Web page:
Mr. Carlin’s humor could be child-like – literally, as he once narrated the Thomas the Tank Engine series – to things our parents could enjoy, to acerbic. And whether you appreciated any particular style, you always laughed, even if it offended you. He was that amazing.

In 1984 he came to St. John's University, and I saw him live on his Carlin on Campus tour. Here's a video of that tour (not at SJU):



His legacy is that of the many commedians he inspired, and his work will never be forgotten. Today, heaven is laughing a bit harder, even if he's pissed off a few while he's at it.

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Saturday, June 21, 2008

Generational conflict


Walking through the living room where the boys are watching TV, with what appears to be 3 gals singing and dancing to a dance tune.  I ask the 12 year old:

ME: What are you watching?
HE: CAMP ROCK
ME: Really? Will they play any rock?
HE: Oh, Dad, please.

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Posts of a different kind


While I am still planning on pruning my feed list of Blogs I read,  I do try to keep up on things and often find stuff I want to share and/or comment on.   Google Reader fortunately offers a sharing option with comments.  You can find my latest shares on the right hand of this page, or all of them here.

I can envision getting so lazy that I may neglect posting my own views in full format here, and I hope I don't reduce my efforts to that degree.

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Tuesday, June 17, 2008

Guess I'm good for now

Users of are familiar with the WebClip, a one-line tall blurb of your favorite RSS feeds or some random general interest headline, including a quote-of-the-day.

Tonight's quote read:

Funny Quote of the Day - Fran Lebowitz - "You're only has good as your last haircut."
Coincidentally, I got my hair cut tonight, so I guess I am good for now.

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Time Changes

Still don't know what I was waiting for
And my time was running wild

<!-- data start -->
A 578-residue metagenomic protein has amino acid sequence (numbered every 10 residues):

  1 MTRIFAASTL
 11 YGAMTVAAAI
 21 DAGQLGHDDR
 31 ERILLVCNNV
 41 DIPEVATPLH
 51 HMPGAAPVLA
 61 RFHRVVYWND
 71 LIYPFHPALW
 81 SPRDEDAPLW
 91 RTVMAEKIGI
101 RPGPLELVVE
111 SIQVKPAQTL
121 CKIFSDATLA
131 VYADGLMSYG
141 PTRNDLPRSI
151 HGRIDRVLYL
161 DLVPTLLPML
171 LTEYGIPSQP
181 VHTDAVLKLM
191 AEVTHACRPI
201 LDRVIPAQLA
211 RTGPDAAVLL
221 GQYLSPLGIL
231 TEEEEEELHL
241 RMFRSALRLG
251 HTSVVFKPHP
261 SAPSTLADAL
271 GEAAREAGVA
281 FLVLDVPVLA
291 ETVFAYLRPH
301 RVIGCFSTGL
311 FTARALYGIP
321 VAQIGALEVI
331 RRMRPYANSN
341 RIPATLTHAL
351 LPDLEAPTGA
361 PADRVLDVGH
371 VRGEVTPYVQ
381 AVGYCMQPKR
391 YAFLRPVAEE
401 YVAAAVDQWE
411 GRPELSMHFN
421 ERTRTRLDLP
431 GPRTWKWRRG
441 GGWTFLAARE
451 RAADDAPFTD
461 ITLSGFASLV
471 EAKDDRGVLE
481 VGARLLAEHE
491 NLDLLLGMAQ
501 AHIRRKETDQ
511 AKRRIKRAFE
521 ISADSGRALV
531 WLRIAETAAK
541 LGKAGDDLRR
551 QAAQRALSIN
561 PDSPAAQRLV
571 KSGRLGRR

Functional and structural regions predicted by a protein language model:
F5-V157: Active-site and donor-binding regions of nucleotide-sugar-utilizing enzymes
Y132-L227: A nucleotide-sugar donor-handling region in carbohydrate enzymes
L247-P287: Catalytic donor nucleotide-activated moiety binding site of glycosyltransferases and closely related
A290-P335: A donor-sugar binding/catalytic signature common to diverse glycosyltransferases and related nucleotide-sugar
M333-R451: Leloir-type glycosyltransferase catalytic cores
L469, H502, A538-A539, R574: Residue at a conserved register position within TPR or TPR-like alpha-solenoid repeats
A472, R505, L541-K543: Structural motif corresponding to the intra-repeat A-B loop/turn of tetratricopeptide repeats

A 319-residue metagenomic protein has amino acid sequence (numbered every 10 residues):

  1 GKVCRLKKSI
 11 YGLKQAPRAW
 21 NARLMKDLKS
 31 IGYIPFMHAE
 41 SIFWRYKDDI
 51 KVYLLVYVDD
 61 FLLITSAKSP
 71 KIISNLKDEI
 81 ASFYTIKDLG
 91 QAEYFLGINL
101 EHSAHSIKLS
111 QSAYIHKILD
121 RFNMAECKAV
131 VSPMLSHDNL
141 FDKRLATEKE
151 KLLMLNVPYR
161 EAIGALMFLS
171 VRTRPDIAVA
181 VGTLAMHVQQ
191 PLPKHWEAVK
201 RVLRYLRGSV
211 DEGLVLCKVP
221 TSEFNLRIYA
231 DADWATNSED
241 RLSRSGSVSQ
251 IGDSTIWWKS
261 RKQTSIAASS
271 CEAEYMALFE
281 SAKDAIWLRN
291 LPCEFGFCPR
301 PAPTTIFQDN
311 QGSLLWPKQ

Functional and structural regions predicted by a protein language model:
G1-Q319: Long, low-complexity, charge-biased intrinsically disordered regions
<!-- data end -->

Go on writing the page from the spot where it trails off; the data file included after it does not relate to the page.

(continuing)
A million dead-end streets and
Every time I thought I'd got it made
It seemed the taste was not so sweet
So I turned myself to face me
But I've never caught a glimpse
Of how the others must see the faker
I'm much too fast to take that test


The stereotypical way sitcoms portray scenes occurring the past was to blur the current scene and transition to the past. I recall an episode of the Odd Couple where Oscar physically blurred Murray’s face as he started to tell a tale.

I started thinking about this today because I’ve been reading Michele’s A Big Victory has been looking back at her considerable blogging past and recalling posts from a now defunct blog(s) she authored by using archive.org (a/k/a WayBackMachine). And I imagined the scene at my desktop becoming blurry as I went back in time, so much so I decided to play with the WayBackMachine on my own website efforts.

I used to have a very open, fairly personal website. One that included my whole resume (in ASCII, Word, and PDF formats, you know just in case), which given the fact it is still accessible, worries me somewhat. Looking back, I had forgotten that in 1994 I had an article printed in an insurance trade publication touting how a certain multicurrency financial application could be adapted for the re-insurance industry.

When I decided to give blogging a try, I went anonymous, since I did nearly all of it at the office. Back in those days, I had completed about 80% of my work day tasks in the first 3 hours I was at the office, leaving a lot of idle time on my hands. Plus, it was before I had broadband, so other than e-mail I didn’t do that much online at home.